Not only does meditating consistently over the course of several weeks make you feel better, it actually alters areas of your brain that control memory, decision-making, and emotion regulation.
This phenomenon of the brain re-shaping over time is otherwise known as neuroplasticity.
On the whole, these research findings affirm that the benefits of meditation are real and measurable. Additional research has also shown that music affects the brain in a similar way, specifically by reducing stress and anxiety.
So it makes sense that meditation music delivers value both on and off-screen.
Whether you’re setting the tone for a guided meditation or cinematic moment, the right music can help you and your audience engage more meaningfully and mindfully in the current moment.
To make sure you have all you need as a creator, we’re highlighting a few of our favorite meditation songs from talented Soundstripe artists below:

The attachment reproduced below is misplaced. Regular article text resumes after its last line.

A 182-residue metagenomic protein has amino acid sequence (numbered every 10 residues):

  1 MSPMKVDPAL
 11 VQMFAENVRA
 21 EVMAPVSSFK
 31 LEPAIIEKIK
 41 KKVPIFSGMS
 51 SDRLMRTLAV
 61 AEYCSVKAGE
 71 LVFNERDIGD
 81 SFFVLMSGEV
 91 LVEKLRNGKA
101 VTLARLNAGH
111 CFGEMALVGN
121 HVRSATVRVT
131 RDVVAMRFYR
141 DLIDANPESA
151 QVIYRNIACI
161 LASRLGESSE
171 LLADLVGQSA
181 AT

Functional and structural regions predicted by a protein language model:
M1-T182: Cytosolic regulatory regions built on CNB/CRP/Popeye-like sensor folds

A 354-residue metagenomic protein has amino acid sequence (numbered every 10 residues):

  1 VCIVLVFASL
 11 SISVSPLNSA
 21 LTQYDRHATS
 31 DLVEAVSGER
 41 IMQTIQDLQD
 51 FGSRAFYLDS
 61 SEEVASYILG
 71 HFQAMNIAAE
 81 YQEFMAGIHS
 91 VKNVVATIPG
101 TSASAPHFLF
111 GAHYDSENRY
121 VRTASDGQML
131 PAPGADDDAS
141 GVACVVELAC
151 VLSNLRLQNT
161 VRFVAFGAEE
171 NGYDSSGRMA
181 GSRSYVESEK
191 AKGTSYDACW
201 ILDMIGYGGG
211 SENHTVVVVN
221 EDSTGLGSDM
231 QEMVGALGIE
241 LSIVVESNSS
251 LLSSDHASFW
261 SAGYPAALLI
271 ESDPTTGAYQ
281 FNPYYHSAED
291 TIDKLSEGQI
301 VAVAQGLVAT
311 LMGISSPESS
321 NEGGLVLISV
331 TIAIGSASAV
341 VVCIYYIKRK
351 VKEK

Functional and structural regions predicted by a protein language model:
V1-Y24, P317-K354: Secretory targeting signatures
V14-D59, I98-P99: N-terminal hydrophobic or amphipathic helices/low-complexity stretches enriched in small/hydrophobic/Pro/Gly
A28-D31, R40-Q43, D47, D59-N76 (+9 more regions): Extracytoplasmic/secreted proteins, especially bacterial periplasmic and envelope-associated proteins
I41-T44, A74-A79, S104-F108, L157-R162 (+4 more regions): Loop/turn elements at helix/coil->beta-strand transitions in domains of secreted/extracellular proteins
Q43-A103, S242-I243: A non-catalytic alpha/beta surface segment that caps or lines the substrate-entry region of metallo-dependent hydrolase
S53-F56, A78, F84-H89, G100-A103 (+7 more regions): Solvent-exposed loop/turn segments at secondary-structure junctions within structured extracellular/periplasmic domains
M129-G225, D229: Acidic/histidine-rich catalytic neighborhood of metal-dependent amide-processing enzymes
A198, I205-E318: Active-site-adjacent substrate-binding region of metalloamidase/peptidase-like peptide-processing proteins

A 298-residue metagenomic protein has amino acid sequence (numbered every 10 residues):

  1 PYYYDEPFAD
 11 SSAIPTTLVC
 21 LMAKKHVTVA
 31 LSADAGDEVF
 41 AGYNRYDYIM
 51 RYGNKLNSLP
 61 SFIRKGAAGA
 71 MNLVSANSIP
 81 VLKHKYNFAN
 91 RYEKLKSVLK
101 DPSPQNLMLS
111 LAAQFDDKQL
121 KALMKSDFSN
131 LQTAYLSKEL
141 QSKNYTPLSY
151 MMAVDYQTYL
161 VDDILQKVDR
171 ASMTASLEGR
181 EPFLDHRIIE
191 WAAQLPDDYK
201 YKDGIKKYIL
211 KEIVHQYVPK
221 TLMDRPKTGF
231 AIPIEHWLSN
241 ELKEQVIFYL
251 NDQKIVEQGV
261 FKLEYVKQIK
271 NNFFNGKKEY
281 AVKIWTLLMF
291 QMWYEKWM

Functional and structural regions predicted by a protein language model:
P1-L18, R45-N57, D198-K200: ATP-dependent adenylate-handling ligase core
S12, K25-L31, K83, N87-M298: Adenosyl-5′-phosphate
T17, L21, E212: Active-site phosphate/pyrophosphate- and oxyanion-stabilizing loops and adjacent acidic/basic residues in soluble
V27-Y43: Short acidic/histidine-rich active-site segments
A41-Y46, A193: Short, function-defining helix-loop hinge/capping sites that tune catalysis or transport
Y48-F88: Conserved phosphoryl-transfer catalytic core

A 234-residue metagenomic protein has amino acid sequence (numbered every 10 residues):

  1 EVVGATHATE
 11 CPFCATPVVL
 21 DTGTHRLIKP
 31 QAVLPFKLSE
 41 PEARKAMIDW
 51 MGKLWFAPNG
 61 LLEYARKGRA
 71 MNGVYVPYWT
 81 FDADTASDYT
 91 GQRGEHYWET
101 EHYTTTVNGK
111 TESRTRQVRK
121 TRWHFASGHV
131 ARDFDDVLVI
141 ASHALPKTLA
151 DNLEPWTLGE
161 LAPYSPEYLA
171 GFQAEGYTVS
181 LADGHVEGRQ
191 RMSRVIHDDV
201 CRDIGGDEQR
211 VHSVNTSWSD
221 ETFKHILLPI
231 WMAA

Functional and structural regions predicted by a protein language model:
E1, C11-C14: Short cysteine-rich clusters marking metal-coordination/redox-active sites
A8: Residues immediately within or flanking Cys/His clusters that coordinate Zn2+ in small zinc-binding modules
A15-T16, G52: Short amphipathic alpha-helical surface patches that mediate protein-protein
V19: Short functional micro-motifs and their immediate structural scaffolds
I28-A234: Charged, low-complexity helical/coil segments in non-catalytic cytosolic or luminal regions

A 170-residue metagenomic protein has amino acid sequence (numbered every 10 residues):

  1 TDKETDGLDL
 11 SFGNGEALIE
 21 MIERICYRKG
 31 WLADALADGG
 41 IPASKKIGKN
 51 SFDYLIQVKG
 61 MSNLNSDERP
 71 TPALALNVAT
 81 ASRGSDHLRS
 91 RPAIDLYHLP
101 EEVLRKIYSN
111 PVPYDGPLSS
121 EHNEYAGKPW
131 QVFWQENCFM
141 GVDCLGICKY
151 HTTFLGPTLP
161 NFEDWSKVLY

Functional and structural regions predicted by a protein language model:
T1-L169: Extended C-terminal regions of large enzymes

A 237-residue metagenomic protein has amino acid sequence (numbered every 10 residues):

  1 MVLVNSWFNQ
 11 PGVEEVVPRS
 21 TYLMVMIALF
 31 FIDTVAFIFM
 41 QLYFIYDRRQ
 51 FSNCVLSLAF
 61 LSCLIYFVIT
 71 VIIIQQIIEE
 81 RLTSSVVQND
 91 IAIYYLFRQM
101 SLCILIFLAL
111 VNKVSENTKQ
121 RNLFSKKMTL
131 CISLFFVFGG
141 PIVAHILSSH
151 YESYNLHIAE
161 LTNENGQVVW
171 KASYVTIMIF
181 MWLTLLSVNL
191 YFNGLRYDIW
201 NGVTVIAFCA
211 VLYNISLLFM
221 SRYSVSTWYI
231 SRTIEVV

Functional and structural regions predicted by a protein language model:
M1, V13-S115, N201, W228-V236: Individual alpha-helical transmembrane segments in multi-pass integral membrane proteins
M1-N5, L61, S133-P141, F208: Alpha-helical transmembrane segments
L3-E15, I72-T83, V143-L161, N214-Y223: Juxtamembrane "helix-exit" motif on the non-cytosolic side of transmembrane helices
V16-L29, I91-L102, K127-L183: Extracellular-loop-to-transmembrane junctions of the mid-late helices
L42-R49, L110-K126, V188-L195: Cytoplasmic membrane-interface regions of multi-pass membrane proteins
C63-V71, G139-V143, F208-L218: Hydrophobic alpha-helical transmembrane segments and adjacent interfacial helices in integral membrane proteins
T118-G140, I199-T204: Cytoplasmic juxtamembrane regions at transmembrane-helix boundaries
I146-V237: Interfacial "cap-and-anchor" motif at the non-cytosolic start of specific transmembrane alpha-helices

Astral Journey: Low energy and ambient sounds produced with guitar and synth instruments.
Niagara: Best described as reflective and sad, the primary instruments for creating this low energy song were the electric guitar and guitar.
Lobero: Acoustic sounds with a reflective and calm feel, brought to you by guitar and acoustic guitar.
Endless Ocean: A very low energy, ambient song produced with strings and piano.
Alps: Characterized as chill and reflective, this song was produced with ambient tones and synth.
Planets: Strings and ambient tones are the primary instruments behind this reflective and calm song.
Every Now and Zen: Meditation music with a hopeful and calm feel courtesy of synth and ambient tones.
Sacred Ground: A sad and reflective song produced with guitar and strings, primarily.
Mindfullness: A low energy, ambient song best described as chill and reflective, produced with synth and ambient tones.
With a monthly or annual subscription, you can forego lengthy music licensing negotiations and license any song for any project.
If you’re in search of low energy meditation music for an upcoming project, the music library is stocked with quality options that range in mood, genre, and characteristic.
For full access to Soundstripe’s meditation playlist, click here.